The C17ORF28 gene encodes an integral membrane protein belonging to the ‘inside-out’ class of membrane proteins. It consists of a cytoplasmic domain at its N-terminus, a single transmembrane peptide and an extracellular domain at its C-terminus. It is also found in the cytoplasm where it shuttles between the Golgi apparatus and the cytosol. As expression of the gene is seen to be reduced in several cancer cell lines, it has been suggested to play a role in tumor suppression. The gene is thus also designated as DMC1 or ‘Downregulated in Multiple Cancers-1’.
While the C17ORF28 gene is yet to be fully characterized, recent studies on lower orthologs have identified its role in the peptidergic signaling pathway, intracellular trafficking within the Golgi region and maturation of secretory granules generated at the trans-Golgi network.
The C17ORF28 gene, located on the long arm of chromosome 17, spans a length of just 22.4 kb of DNA. Its coding sequence is spread across 19 exons and it encodes an 88.7 kDa protein product composed of 788 amino acids. Two additional isoforms of the C17ORF28 protein exist due to alternatively spliced transcript variants. While the gene is expressed in the heart, skeletal muscle, colon, spleen, kidney, liver, small intestine and lung, highest expression is seen in the brain and placenta.
Monies et al. (2017) discussed the findings of 1000 diagnostic panels and exomes carried out at a next generation sequencing lab in Saudi Arabia. One patient, a 2-year-old male, presented with a failure to thrive, growth retardation, intellectual disability, agenesis of the corpus callosum, hypotonia and panhypopituitarism. The family also reported a similar phenotype in several male maternal cousins, indicating a possible X-linked inheritance. Two of his cousins suffering from hypoglycemia, central hypothyroidism, central adrenal insufficiency and post meningitis had both succumbed before being diagnosed and he had lost a brother at six months of age. Using whole exome sequencing, a homozygous mutation (c.2318dupC, p.P773fs) was identified in exon 19 of the patient’s C17ORF28 (HID1) gene. This gene mutation was considered a candidate for pathogenicity as it was a novel variant located within the autozygome and was predicted to be deleterious; and the C17ORF28 (HID1) protein was known to be required for homotypic fusion of immature secretory granules during maturation. The authors hoped that further studies would help confirm this association.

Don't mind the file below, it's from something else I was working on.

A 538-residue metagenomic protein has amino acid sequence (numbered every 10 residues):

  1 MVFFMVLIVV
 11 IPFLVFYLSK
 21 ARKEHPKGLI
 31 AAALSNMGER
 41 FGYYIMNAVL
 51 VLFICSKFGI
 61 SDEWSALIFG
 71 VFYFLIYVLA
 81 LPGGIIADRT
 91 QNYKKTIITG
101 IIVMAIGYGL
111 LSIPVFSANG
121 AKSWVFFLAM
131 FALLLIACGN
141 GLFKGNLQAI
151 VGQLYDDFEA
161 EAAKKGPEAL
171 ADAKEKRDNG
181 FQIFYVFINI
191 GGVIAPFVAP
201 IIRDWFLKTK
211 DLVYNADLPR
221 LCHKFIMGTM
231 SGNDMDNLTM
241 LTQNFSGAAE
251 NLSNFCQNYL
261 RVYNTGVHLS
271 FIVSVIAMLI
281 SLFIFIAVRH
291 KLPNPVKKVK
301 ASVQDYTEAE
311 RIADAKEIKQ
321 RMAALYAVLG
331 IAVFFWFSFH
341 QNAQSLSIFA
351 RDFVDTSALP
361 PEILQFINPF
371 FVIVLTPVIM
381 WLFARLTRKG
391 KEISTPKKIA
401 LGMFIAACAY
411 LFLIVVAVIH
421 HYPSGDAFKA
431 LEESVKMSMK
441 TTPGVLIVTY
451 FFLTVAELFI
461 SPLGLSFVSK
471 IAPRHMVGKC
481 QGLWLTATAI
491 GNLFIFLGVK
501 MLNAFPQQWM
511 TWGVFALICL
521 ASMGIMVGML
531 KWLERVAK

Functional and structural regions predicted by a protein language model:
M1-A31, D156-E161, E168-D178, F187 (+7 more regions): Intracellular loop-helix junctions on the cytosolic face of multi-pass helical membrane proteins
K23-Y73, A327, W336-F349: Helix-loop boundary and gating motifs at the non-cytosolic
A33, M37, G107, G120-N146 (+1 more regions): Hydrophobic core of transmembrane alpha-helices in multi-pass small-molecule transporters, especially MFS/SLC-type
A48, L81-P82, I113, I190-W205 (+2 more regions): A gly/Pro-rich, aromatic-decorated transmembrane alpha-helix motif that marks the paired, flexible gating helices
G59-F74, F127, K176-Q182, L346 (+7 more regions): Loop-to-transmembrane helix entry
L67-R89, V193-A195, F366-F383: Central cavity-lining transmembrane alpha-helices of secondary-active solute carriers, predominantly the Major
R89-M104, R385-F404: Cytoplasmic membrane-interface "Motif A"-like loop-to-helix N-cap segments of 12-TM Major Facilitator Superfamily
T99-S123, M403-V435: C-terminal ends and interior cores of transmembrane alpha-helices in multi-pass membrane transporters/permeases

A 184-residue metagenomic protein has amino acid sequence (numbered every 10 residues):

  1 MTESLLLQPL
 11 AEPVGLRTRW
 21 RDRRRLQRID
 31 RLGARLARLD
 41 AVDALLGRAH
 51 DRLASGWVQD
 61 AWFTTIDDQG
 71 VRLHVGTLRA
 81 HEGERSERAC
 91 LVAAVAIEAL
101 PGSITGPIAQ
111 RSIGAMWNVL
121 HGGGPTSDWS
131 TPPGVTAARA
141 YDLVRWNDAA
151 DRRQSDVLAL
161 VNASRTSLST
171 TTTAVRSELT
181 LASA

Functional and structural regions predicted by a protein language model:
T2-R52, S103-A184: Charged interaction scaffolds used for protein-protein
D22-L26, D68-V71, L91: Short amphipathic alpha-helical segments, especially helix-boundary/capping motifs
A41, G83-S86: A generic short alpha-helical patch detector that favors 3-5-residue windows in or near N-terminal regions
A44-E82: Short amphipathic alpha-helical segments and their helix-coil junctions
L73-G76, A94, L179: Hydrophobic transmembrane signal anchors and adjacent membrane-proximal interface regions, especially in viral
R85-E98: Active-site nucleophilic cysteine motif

View PDF version of Chromosome 17 Open Reading Frame 28
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